engineering.
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Oslo Central Station.

Space Group’s ‘Stasjons Alléen’ uses its graceful arches to bridge traditional concepts of railway design and modern architecture. Mirrored by the smooth upward curve of the adjacent hotel tower and a coiled, serpentine structure housing commercial and retail space, Oslo Central Station’s 100,000 m² expansion plan looks sleek and effortless, but is founded on myriad complexities.

Arched train station building spanning over existing tunnels, with new mixed-use structures

Location
Oslo, Norway
Client
Rom Eiendom AS
Architect
Space Group Arkitekter
Project Value
£ 120 million
Floor Area
100,000 m²
Status
In-design

The station has undergone a number of haphazard changes throughout the last several decades in response to increased passenger numbers, resulting in a complex building environment which lacks clarity in terms of layout and organisation. In contrast to this, the architect’s aim is to provide a straightforward, logical passage from the city through to the station: ‘Stasjons Alléen’ translates as ‘Station Boulevard’.

The station has undergone a number of haphazard changes throughout the last several decades in response to increased passenger numbers, resulting in a complex building environment which lacks clarity in terms of layout and organisation. In contrast to this, the architect’s aim is to provide a straightforward, logical passage from the city through to the station: ‘Stasjons Alléen’ translates as ‘Station Boulevard’.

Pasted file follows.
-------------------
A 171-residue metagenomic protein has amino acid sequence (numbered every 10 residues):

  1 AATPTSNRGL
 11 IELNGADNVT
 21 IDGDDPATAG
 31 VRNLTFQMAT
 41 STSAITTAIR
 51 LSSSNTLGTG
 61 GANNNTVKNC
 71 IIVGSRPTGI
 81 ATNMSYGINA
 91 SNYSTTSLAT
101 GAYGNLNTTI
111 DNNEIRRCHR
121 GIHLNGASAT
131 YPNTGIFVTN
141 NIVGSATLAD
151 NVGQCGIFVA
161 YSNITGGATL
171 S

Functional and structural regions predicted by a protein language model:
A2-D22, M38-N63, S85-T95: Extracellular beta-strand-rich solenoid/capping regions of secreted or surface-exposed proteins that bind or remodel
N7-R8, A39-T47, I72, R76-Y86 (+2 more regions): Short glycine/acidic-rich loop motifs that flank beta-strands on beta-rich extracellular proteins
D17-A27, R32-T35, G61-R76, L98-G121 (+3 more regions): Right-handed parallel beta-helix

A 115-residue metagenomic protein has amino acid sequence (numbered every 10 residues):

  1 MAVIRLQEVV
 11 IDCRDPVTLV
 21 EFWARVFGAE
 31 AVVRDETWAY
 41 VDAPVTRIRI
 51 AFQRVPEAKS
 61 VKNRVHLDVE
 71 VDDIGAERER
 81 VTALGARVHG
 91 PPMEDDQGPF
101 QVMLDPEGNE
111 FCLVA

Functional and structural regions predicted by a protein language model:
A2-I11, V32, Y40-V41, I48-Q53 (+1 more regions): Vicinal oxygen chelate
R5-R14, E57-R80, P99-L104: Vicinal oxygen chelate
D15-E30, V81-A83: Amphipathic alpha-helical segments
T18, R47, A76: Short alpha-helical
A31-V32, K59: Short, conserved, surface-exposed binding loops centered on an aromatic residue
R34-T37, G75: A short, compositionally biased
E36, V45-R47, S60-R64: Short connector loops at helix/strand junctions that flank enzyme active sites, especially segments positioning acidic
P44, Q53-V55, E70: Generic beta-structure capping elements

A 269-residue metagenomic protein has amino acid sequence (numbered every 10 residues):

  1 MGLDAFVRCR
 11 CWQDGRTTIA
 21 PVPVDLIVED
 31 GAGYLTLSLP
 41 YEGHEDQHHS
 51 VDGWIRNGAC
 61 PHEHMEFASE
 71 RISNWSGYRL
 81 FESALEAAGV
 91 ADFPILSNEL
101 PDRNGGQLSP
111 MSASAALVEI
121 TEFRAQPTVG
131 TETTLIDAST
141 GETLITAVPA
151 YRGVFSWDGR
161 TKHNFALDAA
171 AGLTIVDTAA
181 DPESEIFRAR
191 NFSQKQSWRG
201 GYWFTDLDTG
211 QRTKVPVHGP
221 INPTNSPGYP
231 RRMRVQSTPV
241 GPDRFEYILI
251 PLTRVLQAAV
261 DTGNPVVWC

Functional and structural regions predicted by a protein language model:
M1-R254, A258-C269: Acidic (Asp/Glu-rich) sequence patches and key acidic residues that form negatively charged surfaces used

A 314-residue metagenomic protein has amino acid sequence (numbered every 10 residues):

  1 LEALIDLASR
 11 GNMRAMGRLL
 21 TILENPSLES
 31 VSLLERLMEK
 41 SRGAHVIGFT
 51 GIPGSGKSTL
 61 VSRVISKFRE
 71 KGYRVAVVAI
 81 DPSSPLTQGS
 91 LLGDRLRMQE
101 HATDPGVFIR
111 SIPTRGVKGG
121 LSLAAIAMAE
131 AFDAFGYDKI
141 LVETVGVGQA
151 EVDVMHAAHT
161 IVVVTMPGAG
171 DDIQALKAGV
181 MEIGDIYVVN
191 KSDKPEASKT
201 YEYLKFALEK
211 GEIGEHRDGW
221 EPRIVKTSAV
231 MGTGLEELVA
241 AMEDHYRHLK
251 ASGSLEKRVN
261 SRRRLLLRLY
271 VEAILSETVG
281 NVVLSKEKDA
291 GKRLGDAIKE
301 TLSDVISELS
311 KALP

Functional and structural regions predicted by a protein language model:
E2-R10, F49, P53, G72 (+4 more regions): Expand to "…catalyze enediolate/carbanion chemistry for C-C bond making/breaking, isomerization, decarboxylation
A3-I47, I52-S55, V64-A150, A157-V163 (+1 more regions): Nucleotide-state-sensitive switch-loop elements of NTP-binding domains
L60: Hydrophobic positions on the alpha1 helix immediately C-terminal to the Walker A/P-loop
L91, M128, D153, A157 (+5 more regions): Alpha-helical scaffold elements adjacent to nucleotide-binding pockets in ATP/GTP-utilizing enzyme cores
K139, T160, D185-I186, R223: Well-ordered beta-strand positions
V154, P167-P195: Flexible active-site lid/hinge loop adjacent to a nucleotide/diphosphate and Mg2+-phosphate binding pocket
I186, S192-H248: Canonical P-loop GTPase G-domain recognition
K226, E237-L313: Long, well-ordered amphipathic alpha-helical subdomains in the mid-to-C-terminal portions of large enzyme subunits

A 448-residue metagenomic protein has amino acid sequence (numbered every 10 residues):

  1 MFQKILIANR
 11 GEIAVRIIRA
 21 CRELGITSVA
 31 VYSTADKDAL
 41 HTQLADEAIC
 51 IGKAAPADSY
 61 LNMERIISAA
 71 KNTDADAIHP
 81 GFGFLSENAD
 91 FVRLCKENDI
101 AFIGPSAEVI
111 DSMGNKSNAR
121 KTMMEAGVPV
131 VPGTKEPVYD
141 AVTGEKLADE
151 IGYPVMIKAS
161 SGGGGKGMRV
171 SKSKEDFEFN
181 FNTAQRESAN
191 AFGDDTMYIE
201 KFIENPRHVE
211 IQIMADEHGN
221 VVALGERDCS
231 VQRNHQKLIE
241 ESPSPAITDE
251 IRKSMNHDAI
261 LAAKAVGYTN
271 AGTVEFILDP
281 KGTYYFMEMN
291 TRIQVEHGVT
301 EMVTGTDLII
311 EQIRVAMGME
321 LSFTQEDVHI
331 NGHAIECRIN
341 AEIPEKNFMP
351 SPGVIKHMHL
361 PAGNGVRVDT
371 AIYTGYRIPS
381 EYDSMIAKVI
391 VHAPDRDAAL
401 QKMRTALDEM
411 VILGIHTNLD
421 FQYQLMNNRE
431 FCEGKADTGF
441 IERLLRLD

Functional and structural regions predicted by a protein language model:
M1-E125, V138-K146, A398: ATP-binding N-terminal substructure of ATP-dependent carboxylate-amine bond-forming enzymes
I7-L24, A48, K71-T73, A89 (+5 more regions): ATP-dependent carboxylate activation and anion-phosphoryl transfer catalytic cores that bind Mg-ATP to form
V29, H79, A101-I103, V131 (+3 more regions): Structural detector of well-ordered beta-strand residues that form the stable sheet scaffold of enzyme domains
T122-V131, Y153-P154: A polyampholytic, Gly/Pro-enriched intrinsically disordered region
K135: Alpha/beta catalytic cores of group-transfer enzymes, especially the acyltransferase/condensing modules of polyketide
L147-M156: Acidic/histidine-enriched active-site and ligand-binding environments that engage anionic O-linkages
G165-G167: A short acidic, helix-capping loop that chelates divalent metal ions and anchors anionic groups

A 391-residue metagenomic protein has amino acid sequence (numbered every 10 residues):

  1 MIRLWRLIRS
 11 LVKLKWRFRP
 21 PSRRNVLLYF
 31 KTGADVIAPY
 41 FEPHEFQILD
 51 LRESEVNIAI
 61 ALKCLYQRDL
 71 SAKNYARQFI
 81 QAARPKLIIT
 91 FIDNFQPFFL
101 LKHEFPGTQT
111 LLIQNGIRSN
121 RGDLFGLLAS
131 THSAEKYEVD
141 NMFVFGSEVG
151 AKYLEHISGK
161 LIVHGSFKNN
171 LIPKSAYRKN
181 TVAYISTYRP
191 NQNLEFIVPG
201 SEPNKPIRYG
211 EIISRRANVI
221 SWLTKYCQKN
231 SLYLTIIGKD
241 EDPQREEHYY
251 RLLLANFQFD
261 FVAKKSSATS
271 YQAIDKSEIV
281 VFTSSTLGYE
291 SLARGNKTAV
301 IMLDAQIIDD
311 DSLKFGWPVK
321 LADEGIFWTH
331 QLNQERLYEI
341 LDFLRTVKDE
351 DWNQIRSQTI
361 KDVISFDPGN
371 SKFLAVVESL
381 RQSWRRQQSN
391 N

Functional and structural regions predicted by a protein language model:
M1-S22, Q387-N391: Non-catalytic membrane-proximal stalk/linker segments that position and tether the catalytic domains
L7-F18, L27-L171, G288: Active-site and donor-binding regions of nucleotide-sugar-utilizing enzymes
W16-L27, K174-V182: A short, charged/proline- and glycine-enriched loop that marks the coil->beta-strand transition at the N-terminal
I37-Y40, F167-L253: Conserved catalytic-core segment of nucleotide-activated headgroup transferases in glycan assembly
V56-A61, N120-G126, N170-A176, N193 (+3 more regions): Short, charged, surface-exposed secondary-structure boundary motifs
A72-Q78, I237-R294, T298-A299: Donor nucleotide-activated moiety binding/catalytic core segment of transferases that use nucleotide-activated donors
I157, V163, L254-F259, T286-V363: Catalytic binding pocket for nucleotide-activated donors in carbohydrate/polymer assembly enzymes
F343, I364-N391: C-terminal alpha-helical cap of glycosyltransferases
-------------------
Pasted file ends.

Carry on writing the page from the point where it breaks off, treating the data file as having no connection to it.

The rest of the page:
Station closure is impossible due to public demand, so careful consideration of phasing and programming, as well as systematic liaison between designers, construction team and station authorities, is crucial to success. Pinch-points along the length of the station building also require careful communication with adjacent buildings, as well as possible permissions and way-leaves.

The key physical limitation in our structural design was the existence of subterranean railway lines directly below all three proposed buildings. The 300 m-long proposed station building runs perpendicular to the railway lines and bears directly onto the tunnel walls. Structurally, the simplest option would have been a lightweight design with members spanning above the tunnel, however, we used complex structural analysis to realise the architect’s vision of steel-framed arches below two storeys of office space, encased in concrete and layered with cladding. Given the weight of the structure, we undertook modelling of the tunnel to streamline the building and locate suitable load-bearing points below; once construction begins, monitoring will be crucial. The sinuous structure in the public square was also given its unusual shape by the requirement to work around the tunnel below.

Awards.

2017 WAN Award

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